A broad coalition of organizations staged a "citizens revolt" on October 26 on the east steps of the national Capitol to stop the "crimes against democracy" that are resulting from campaign finance corruption.
Following the outdoor rally, nine of the protesters were arrested in the Capitol Rotunda when they unfurled a 30-foot banner reading "Stop Crimes Against Democracy: End Campaign Finance Corruption Now," as nearly 100 tourists and 20 Capitol Police officers watched.
The action was designed to call attention to the Congress' failure to clean up the system. The groups cited the Senate's recent filibustering of two proposed reform bills as an example of Congress' 20 years of inaction on this issue. The new coalition aims to stage "in your face" actions until Congress wakes ups to citizen demands.
The coalition groups are united behind a reform measure -- full public financing for all federal campaigns -- that will most fully address the ills of our campaign finance system. Among the protesters were dozens of eight-graders from the National Cathedral School, carrying signs with the slogan "Public Funding for Public Elections."
Roll Call newspaper reported on the rally and quoted Sen. Paul Wellstone's vow to "keep bringing to the floor of the United States Senate an amendment that says we're going to deal with campaign finance reform."
The legislation would allow states to apply clean-money initiatives like the ones passed in Arizona, Maine, Massachusetts and Vermont to federal races. A federal judge encouraged supporters of public financing on Nov. 5 when he upheld Maine's law, which offers candidates for state offices public money to finance their campaigns if they agree to limit private contributions.
The groups also set up a small table where they were asking citizens to sign a "Voter's Pledge" encouraging voters to consider voting against any candidate who fails to endorse or support public funding of federal elections.
The nine protesters who were arrested after the noon rally Those arrested were: Chuck Collins, co-director of United for A Fair Economy, of Boston, Mass.; Frances Crowe, 81, long-time peace and justice activist, of Northampton, Mass.; Ronnie Dugger, co-chair of Alliance for Democracy, of Sommerville, Mass.; Patricia Hammann of Orrtanna, Penn.; Randy Kehler, co-founder of Working Group on Electoral Democracy, of Colrain, Mass.; Harry Kiely of Silver Spring, Md.; Steve Shafarman of Washington, D.C.; Harold Stokes of Redford, Mich.; and M.A. Swedlund of Deerfield, Mass. They were processed at the Capitol Police station and released that same evening.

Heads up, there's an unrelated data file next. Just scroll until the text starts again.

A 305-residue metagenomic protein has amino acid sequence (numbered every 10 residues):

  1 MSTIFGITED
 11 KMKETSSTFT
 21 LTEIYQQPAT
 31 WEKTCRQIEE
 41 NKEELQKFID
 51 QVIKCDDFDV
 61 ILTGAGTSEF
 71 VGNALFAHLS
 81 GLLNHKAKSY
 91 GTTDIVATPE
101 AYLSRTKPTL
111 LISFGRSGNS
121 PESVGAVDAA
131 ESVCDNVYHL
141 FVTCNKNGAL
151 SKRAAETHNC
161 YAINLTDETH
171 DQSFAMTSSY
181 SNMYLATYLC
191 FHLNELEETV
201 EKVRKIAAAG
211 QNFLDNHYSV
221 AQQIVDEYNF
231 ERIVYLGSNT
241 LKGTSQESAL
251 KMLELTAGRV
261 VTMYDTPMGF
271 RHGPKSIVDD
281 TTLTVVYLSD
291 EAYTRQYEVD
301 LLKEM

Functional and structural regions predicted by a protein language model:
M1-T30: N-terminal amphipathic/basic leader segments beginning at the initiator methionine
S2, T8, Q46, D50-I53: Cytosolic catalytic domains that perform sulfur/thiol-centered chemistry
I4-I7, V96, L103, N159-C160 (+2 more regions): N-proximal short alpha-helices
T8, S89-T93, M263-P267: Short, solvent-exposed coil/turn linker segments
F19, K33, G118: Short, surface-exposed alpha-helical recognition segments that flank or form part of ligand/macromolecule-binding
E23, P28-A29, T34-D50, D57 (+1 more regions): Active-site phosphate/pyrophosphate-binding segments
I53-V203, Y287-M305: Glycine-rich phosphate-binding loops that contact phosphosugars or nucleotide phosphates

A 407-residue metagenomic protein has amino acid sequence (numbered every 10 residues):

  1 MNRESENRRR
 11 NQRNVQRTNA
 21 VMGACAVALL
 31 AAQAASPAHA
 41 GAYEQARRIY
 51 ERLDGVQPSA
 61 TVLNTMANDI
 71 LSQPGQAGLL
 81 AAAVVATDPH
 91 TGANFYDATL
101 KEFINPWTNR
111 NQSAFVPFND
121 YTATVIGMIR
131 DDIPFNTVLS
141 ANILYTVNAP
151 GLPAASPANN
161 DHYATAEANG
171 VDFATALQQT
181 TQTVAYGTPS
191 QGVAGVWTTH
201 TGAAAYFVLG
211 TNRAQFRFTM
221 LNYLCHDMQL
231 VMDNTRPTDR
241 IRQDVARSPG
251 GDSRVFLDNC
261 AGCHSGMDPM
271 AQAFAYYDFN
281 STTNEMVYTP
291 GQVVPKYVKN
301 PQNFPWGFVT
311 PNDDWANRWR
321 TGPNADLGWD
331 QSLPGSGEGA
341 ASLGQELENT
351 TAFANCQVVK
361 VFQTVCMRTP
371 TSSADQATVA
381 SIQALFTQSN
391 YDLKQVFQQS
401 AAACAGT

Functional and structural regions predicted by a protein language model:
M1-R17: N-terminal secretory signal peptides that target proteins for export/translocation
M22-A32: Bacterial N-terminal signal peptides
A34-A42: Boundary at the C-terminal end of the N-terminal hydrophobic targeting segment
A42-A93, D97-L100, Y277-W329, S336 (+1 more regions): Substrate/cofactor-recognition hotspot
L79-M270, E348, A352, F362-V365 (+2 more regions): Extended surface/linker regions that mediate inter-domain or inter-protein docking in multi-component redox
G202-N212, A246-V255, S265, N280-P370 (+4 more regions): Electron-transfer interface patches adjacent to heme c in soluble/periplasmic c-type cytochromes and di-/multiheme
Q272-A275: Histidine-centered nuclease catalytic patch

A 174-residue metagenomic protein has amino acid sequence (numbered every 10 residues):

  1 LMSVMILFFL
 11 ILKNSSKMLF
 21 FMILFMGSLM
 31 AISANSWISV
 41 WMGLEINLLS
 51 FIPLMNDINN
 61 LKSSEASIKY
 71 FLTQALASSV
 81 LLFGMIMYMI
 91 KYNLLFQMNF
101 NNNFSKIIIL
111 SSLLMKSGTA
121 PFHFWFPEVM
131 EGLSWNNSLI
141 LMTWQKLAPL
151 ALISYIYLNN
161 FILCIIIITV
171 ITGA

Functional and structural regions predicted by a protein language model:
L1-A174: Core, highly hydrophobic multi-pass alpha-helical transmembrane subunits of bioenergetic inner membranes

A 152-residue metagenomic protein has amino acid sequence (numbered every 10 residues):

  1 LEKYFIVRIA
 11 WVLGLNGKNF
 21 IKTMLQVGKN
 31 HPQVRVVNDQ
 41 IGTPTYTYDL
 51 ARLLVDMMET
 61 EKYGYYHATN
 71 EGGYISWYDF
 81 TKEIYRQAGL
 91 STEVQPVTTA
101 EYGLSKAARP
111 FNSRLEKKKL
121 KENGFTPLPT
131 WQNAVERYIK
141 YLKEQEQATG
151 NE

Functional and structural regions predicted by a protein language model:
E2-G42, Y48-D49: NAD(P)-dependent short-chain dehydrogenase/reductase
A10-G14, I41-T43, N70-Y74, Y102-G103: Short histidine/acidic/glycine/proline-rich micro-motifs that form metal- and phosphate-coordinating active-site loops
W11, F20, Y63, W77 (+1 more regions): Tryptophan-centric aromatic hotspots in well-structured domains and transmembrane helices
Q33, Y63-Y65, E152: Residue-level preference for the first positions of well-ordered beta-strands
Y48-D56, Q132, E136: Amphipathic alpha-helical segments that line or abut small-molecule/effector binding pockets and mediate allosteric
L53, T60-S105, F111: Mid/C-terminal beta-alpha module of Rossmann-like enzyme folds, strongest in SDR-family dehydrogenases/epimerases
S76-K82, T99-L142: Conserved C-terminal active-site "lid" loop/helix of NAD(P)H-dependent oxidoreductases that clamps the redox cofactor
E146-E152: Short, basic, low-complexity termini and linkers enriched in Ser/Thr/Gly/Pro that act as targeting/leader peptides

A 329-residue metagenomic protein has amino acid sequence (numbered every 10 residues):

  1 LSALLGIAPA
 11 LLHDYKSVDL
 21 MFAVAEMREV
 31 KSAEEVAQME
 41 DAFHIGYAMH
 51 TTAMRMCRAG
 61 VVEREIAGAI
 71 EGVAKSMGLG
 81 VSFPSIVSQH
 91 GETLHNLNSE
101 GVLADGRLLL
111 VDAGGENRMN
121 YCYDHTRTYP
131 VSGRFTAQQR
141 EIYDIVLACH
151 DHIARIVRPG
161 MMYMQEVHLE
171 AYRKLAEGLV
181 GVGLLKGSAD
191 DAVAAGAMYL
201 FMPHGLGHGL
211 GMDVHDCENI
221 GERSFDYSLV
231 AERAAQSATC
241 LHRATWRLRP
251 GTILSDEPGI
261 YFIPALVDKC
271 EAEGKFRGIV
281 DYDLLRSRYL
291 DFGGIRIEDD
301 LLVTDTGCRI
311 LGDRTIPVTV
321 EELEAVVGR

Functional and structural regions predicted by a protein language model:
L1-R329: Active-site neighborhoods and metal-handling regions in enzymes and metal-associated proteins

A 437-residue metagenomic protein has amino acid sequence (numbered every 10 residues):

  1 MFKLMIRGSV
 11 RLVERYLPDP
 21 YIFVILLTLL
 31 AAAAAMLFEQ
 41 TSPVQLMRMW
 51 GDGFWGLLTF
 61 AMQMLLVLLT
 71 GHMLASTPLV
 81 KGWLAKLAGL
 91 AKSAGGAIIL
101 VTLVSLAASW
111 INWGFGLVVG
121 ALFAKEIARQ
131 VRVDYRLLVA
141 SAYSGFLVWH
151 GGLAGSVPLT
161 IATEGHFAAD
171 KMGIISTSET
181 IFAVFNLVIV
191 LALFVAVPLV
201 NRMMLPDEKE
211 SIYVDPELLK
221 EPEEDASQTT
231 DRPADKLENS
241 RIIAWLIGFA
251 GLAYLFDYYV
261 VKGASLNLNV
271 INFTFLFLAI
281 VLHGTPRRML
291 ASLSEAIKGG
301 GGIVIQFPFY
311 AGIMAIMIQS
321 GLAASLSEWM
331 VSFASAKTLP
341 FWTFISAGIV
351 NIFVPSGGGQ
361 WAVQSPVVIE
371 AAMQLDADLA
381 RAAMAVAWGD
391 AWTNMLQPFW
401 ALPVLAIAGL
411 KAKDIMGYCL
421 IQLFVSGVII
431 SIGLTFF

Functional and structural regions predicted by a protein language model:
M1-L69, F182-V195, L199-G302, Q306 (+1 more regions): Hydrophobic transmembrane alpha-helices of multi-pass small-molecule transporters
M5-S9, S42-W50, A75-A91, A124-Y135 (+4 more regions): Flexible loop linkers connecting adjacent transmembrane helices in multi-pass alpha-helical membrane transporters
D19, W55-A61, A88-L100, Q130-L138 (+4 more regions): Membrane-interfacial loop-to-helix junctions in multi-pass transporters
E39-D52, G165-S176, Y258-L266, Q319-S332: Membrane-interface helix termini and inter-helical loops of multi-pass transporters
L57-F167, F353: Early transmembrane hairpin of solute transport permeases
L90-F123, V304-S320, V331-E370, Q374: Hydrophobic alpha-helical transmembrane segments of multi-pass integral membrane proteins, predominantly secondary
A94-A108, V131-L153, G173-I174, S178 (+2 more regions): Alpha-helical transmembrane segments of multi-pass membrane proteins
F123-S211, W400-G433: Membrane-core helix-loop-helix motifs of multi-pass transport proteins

"Here in the Capitol every day Congress is committing crimes against democracy. Bribery. Theft. Despoliation. Criminal neglect of the sick and dying. Congress is selling, and Congress is killing, the ideal that has been cherished for centuries in Western Civilization: democracy," said Dugger, whose Alliance for Democracy sponsored the rally along with Public Campaign. United for a Fair Economy, also a co-sponsor, also seeks to advance social, economic, and political justice.
The October 26 rally kicked off a year-long series of public events that are supported by this coalition of numerous and varied reform organizations. The rallies are designed to build a groundswell of support for public financing. The American Civil Liberties Union, which has opposed some campaign reform efforts, has joined the public financing campaign. (For more information about the Alliance for Democracy, call 781-894-1179; Public Campaign, call 202-293-0222; United for a Fair Economy call 617-423-2148.)
GOVERNMENT BACKS ATM FEES. Voters in San Francisco and Santa Monica, California, on Nov. 2 approved bans on ATM surcharges, but the federal government supports the banks in their lawsuit to overturn the initiatives. The Office of the Comptroller of the Currency, which regulates national banks, filed a friend-of-the-court brief that supports the banks' argument that local governments cannot bar ATM fees levied by nationally chartered banks. Millions of dollars of revenue are at stake. If the court rules in favor of the banks, the surcharge bans would apply only to a handful of cash machines owned by state-chartered banks, thrifts and credit unions. The Comptroller filed similar briefs in court cases challenging ATM fee bans in Iowa and Connecticut.
In other election news, Maine voters by a 2 to 1 margin approved the use of marijuana for medical purposes. Maine joins Alaska, Arizona, California, Oregon and Washington -- all of which legalized medical marijuana in referenda. Nevada voters approved a constitutional amendment for medical marijuana in 1998, but must approve it again in 2000 for it to go into effect. District of Columbia voters also approved medical marijuana, but the results were suppressed by Congress. Federal officials have said they would continue to prosecute marijuana possession, regardless of state laws.